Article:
I cried. Not just a lone tear running down my cheek, but a wet stream that went on and on, long after the actors took their final bows, and my daughter came down from the stage.
The scene was the auditorium, where my daughter’s Magnet middle school put on three one-act plays: two comedies (one written by a student in the school, and both directed by students in the school)—followed by a solemn change in mood as the students put on a powerful Holocaust play called: “Anne Frank and Me”.
“Anne Frank and Me,” was based on the novel by Cherie Bennett and Jeff Gottesfeld. In this stage adaption, which apparently diverges somewhat from the novel, the protagonist is a typical 15-year-old girl named Nicole living in the US in 2011. Her affluent parents, if not actually meeting the formal definition of Holocaust deniers, certainly convey the message that the death toll of the Holocaust was exaggerated. The girl, who shows little interest in reading “The Diary of Anne Frank” for school, encounters the deniers who claim that the entire story was made up by Jewish-Zionists (see the section on DENIALS and LEGAL ACTION). Shortly afterward, Nicole meets with an accident, and most of the play takes place in the course of her “awakening”—a sleep/coma dream, where she is transposed in time to 1942 as a young Jewish girl in France and forced to see first-hand what life for Jews under the Nazi occupation was really like.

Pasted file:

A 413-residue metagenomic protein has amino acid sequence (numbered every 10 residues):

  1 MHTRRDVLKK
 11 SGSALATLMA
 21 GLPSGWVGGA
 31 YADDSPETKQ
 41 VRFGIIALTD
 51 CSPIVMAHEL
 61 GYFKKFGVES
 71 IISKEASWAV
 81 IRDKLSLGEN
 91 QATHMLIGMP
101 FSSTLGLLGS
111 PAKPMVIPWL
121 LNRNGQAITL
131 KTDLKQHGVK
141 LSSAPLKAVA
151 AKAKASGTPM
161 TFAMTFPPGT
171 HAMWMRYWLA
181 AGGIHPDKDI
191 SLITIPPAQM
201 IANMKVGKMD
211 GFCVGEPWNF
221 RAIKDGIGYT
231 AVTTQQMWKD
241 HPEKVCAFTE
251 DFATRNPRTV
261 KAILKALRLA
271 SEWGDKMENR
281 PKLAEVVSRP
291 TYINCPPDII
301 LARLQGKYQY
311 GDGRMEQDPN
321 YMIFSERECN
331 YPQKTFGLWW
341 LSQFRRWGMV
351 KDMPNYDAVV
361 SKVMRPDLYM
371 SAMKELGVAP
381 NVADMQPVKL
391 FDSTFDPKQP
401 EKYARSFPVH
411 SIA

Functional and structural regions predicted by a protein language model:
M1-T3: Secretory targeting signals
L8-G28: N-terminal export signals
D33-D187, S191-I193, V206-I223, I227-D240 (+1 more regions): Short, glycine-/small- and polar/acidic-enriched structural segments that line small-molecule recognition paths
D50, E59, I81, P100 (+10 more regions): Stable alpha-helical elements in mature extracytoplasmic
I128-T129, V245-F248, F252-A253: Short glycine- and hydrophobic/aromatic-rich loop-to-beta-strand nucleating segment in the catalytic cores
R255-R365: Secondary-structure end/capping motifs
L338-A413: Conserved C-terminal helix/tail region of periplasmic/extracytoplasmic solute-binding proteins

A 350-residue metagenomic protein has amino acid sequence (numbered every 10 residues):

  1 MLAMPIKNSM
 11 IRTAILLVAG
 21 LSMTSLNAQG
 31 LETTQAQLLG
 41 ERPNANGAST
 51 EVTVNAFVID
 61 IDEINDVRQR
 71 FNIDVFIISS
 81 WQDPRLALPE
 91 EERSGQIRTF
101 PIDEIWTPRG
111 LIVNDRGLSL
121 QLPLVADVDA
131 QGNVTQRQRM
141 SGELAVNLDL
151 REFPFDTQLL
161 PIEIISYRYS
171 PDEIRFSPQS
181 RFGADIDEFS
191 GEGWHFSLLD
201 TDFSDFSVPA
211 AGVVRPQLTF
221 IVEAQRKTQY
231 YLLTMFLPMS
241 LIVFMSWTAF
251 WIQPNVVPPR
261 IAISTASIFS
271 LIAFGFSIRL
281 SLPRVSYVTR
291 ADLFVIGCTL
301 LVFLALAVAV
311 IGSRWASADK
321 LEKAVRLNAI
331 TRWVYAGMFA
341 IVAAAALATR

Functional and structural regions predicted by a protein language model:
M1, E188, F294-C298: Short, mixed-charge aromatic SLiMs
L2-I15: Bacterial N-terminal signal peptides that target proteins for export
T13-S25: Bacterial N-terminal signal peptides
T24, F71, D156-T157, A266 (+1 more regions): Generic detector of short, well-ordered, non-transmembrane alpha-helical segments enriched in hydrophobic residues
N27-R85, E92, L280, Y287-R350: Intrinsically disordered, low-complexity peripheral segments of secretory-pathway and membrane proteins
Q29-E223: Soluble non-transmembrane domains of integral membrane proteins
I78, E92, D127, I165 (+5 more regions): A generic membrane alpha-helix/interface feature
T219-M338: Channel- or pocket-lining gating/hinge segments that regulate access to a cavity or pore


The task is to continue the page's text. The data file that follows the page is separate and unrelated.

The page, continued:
This is a very emotionally powerful play, and the drama teacher, Mr. Schik, did a phenomenal job with an outstanding cast of students in this superb rendition. Despite the use of minimal sets and props, the message clearly reverberated across the room and I was not the only one in tears. Especially compelling was the final scene in which the hero Nicole, her little sister (played by my daughter) and the mother are transported eastward across Europe to the death camps in cattle cars under unbearable conditions.
In this scene, Anne Frank herself boards the train in Amsterdam, adding an electrifying element to the historical drama. But the power in this scene is conveyed by the wonderful acting of the silent passengers, whose eyes spoke a lifetime of sorrow as they move relentlessly onwards east and to their deaths. A chilling and emotional ending to the play.
Finally, in what I see as a huge tribute to modern American society and this school in particular, I cannot fail to point out the multi-cultural composition of the cast in the play. Nothing could have made this play more powerful than to realize that the cast and lead parts were played by African American children, Asian American children, Mexican/Hispanic children, Caucasian children, and any number of mixtures of the above. Add to that, of course, the variety of religious denominations, and this becomes a truly remarkable achievement. And yes, it was not even trivial to note the multi-cultural make-up of the actors; because the acting was so compelling, the audience (at least in my case) did not even stop to consider whether a Parisian-Jewish family in 1942 would be likely to be multi-racial. This only added to the power of the play.